Game Theory Goes to Dinner
Scenario: You’re dining out with friends at an oh-so-trendy
tapas place. the group decides to order one of everything
on the menu—which includes dishes you like (mmm, cho-
rizo) and dishes you don’t (ugh, boquerones)—to share.
How do you get the most enjoyment out of the meal?
for Katherine Stange, a postdoctoral researcher in math-
ematics, the answer lies in the application of game theory.
With colleague Lionel Levine of Cornell, Stange modeled a
simplified shared-platter scenario and arrived at some sur-
prising—and some not-so-surprising—conclusions.
to operationalize the tapas quandary, the researchers
assigned point values to different foods corresponding
to their desirability from the perspective of individual
diners and defined the most enjoyable meal as the one
that racks up the highest total score. in situations where
dining partners have opposite tastes, they reasoned,
there’s no problem—both can maximize their scores. But
when diners salivate over the same dishes, that’s when
things get interesting.
one counterintuitive result: it pays to consider what your
dining partner deems the least desirable dish. Why? if i know
my dinner date will pass on pork, i can safely save the cho-
rizo for last—even though it’s one of my favorites—because i
know it’s unlikely to disappear before i’ve had a taste.
Along with Scott Sheffield of Mit, the researchers then
modeled a complex scenario with two types of hypo-
thetical diners they dubbed the “gallant knight” and
the “boorish lout.” Knights make selections that take
into account the preferences of others, while louts al-
ways gobble up their favorites first. Stange and her col-
leagues showed mathematically that boorishness isn’t
necessarily bad, though; if everyone’s trying to be gal-
lant they may actually work at cross-purposes. tell that
to the guy who gets stuck with the check.
Fantastic Voyage for Tiny Device
it used to be that the only thing that could shrink to the
size of a sesame seed and swim through your blood-
stream was the Magic School Bus. not any longer. A new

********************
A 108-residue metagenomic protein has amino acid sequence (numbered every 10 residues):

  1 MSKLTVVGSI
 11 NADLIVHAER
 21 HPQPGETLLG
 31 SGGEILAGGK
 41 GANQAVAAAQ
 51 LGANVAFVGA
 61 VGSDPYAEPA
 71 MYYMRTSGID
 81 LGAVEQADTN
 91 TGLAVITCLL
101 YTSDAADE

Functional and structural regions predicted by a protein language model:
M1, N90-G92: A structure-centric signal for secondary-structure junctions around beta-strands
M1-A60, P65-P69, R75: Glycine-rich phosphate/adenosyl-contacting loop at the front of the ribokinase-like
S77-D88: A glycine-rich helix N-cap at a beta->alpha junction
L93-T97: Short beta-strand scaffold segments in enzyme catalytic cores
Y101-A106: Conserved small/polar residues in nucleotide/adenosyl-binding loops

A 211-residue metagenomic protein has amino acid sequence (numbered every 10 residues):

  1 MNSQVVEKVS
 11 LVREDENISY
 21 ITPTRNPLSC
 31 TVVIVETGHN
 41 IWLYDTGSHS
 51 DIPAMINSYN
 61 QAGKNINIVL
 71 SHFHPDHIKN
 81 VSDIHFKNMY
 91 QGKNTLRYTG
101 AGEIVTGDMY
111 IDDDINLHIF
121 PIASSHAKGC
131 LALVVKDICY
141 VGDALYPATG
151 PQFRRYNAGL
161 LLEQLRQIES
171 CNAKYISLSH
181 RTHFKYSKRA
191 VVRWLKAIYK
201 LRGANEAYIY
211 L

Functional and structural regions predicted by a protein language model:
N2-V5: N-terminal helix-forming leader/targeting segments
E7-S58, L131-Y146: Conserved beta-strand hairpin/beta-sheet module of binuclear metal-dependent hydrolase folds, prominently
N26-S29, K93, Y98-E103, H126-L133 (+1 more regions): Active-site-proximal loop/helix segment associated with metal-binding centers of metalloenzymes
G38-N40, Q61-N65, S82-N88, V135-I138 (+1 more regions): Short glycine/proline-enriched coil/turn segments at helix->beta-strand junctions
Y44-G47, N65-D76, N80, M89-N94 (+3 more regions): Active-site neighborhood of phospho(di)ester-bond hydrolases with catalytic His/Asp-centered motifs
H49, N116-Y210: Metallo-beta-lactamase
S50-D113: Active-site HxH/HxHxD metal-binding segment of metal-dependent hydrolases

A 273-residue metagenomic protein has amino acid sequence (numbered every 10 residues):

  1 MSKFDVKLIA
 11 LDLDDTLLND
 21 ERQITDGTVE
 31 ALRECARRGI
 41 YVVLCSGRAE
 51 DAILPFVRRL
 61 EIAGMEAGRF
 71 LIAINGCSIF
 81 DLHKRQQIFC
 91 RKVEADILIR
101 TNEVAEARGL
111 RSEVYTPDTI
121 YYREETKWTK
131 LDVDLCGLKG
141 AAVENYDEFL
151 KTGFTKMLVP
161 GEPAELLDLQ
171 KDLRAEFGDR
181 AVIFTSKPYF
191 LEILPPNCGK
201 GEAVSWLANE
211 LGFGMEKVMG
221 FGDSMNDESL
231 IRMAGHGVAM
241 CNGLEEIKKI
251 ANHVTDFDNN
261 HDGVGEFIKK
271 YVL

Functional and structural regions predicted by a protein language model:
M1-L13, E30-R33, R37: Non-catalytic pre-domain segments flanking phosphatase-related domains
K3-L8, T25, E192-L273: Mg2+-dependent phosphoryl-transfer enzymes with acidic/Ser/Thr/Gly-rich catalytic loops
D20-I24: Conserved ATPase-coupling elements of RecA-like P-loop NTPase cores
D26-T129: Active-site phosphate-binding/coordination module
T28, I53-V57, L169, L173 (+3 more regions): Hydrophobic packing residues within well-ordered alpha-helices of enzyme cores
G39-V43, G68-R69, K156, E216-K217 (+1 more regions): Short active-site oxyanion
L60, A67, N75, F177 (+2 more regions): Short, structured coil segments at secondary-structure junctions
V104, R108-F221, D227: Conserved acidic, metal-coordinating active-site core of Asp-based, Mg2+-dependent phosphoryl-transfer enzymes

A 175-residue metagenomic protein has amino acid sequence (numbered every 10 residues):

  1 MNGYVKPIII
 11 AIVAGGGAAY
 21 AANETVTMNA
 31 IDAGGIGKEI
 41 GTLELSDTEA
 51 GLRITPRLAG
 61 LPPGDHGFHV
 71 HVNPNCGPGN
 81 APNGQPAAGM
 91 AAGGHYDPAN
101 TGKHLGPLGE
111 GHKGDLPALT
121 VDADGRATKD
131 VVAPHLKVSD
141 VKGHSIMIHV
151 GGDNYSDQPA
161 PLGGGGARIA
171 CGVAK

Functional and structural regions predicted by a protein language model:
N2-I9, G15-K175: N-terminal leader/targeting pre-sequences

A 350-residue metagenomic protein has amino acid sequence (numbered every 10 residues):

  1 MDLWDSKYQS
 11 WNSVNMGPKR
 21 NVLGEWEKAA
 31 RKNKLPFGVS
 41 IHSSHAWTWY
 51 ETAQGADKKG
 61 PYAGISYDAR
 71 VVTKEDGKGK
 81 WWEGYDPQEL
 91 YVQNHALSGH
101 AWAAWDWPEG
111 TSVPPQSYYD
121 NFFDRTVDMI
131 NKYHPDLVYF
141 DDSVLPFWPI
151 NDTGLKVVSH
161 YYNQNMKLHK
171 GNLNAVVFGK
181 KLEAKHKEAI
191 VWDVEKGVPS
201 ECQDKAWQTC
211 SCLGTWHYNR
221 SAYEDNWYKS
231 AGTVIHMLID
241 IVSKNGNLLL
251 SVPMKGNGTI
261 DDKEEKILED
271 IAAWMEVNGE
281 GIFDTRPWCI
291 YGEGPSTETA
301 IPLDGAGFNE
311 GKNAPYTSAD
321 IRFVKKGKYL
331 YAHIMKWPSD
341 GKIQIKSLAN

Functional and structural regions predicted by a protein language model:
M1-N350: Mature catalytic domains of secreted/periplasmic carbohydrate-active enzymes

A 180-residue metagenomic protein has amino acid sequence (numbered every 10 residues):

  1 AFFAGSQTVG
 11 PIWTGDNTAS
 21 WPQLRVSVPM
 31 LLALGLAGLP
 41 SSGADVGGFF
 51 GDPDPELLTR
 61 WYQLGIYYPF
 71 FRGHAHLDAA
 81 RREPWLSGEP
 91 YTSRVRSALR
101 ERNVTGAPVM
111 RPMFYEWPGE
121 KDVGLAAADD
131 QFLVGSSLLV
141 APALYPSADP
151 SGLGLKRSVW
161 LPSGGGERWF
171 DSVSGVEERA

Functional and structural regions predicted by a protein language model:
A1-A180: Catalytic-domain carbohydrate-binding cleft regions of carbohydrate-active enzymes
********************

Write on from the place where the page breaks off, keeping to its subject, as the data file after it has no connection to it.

kind of electronic medical device being developed by
assistant professor of electrical engineering Ada Poon is
small enough to venture into a person’s blood vessels or
digestive system. Powered and steered remotely by way
of electromagnetic radio waves, the device has poten-
tial applications ranging from drug delivery to internal
imaging to the removal of blood clots.
the project stems from Poon’s previous research on
wireless power. “We figured out that there’s a certain
optimal frequency where we could transmit the power
efficiently to a device inside the body,” she says. this
was a major breakthrough, because the main obstacle
in creating such a device is the relationship between the
size of the device and the amount of power it can re-
ceive. By eliminating the need for bulky batteries and
transmitting power at a frequency high enough to re-
quire only a minuscule antenna, Poon and her research
team were able to create an implant that is extremely
small— 3 mm by 4 mm.
the implant’s size isn’t the only thing that sets it
apart from other devices on the market or in develop-
ment. Poon’s device can be guided with great precision,
making it ideal for handling tricky medical tasks. “the
device is placed in a magnetic field, and by driving cur-
rents on the device we can manipulate forces on them
to propel the device, so it can swim through any fluid
medium,” says Daniel Pivonka, MS ’09, a doctoral candi-
date working with Poon. their next step is to establish a
data uplink for the device—a way for it to communicate
with an external reader, sending out an alert if, for ex-
ample, it encounters an object blocking its path.
While this project may seem plenty ambitious, for
Poon it’s one of many. She estimates that this type of
locomotive device will be in clinical use in five to 10
years. in the meantime she’s already started work on a
wireless device small enough to fit inside a living cell.
—Helen Anderson, ’ 14